Loren De Freitas1, Han-I Wang2
1Arima District Health Facility, North Central Regional Health Authority, Trinidad and Tobago
2Mental Health and Addiction Research Group, Department of Health Sciences, University of York, UK
Dr. Loren De Freitas
Arima District Health Facility,
North Central Regional Health Authority
Trinidad and Tobago
Copyright: This is an open-access article under the terms of the Creative Commons Attribution License which permits use, distribution, and reproduction in any medium, provided the original work is properly cited.
The COVID-19 pandemic has resulted in more than 35 million confirmed cases worldwide. Currently, there is no specific treatment for the disease or available vaccine to reduce the spread of COVID-19. As such, countries rely on a range of public health interventions to assist in halting the spread of transmission. Caribbean countries have also adopted many public health interventions. In this paper, we use mathematical modelling to demonstrate the impact of public health interventions on the progression of COVID-19 in order to provide timely decision support.
A cohort Markov model, based on the concept of the SEIR model, was built to reflect the characteristics of the COVID-19 virus. Five possible public health interventions in the first wave and a projection of current second wave were simulated using the constructed model.
The model results indicate that the strictest combined interventions of complete border closure and lockdown were the most effective with the number of deaths less than ten in the first wave. For the current second wave, it will take around 30 days for the pandemic to pass its peak after implementing the wearing of face masks policy.
This paper shows the impact of common public health interventions on the COVID-19 pandemic, using Trinidad and Tobago as an example. Such impacts may be useful in reducing delays in decision-making and improving compliance by populations. However, given the limitations associated with mathematical models, decision-making should be guided by economic assessments, infectious disease and public health expertise.
public health, COVID-19, mathematical model, Caribbean
The novel coronavirus, called SARS-CoV-2, has now resulted in a pandemic causing the disease COVID-19.1 The number of confirmed cases globally has surpassed 35 million with more than 1,000,000 deaths.1 The first case of COVID-19 was confirmed in the Caribbean region on March 1st 2020.2 To date (October 12th 2020), 33 Caribbean countries have registered cases with over 200,000 confirmed cases and almost 4000 deaths in the region.3
The high transmissibility of the COVID-19 virus, its subsequent potential to quickly overwhelm a country’s health system, the lack of treatment and an available vaccine creates an extremely uncertain situation. As such, many countries rely on the implementation of public health interventions as an approach to slow the spread of the disease. These public health interventions include border closures, school closures, social distancing measures such as reducing crowding, mass gatherings, physical distancing and health-related behavioural modifications such as hand washing, cough/sneeze etiquette and wearing of face masks.4,5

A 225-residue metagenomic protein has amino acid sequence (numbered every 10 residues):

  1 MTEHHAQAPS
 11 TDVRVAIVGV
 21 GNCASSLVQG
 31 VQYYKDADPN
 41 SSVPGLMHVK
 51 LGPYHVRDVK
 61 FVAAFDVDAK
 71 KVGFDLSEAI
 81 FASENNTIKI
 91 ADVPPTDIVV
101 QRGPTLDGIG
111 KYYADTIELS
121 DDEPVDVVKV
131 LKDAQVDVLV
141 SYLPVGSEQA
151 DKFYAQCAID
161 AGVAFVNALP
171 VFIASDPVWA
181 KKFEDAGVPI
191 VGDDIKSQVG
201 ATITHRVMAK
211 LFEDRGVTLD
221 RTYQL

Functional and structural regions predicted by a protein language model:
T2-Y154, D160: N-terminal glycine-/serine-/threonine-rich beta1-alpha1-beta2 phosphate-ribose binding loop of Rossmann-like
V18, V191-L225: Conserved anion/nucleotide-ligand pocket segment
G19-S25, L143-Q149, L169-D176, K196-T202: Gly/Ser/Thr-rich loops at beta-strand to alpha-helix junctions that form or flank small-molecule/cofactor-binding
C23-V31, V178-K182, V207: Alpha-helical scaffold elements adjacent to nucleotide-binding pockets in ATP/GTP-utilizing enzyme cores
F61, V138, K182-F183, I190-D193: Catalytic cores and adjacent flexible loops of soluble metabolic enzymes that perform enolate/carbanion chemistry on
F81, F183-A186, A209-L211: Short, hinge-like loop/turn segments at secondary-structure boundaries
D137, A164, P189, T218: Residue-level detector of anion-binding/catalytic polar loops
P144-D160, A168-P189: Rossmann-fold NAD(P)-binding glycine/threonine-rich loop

Caribbean countries have adopted similar approaches, implementing a range of interventions including border control and the most extreme form of social distancing, lockdowns.6 Knowledge of the potential impact of the interventions may reduce delays in implementation by decision makers and promote compliance by the public. In order to demonstrate such impacts, we used the example of Trinidad and Tobago, a Caribbean country with a population of approximately 1.3 million people,7 to construct a simple epidemic and strategy model based on the demographics of Trinidad and Tobago and the characteristics of the COVID-19 virus. This paper aims to discuss how public health interventions impacted the progression of COVID-19 in both first and second waves, using the simple epidemic model to highlight key areas. The purpose of the model is to demonstrate the magnitude of disease spread and the importance of public health interventions rather than to predict the actual number of confirmed cases and deaths.
Epidemic and strategy model
The model was built based on the concept of the SEIR (Susceptible, Exposed, Infectious, Recovered) model and the specific characteristics of COVID-19 using the Markov model technique. The Markov model contained six health states and used a simulated cycle length of 1 day for the time horizon of one year. This simple Markov model was developed in Microsoft Excel (Microsoft Office Professional Plus 2010© 2010 Microsoft Corporation).
Figure 1 shows the model structure. The model starts with the pattern of imported cases: detected and undetected cases at the airport. Those people who enter the country undetected (including both symptomatic and asymptomatic) will enter the community and start transmitting the disease. Undetected symptomatic cases may eventually require medical attention as the disease progresses. This may result in different attack (reproduction number), recovery and mortality rates compared to asymptomatic cases. Those people who are detected at the airport or who are positively confirmed after seeking medical attention, will be quarantined and treated which should stop disease transmission to others.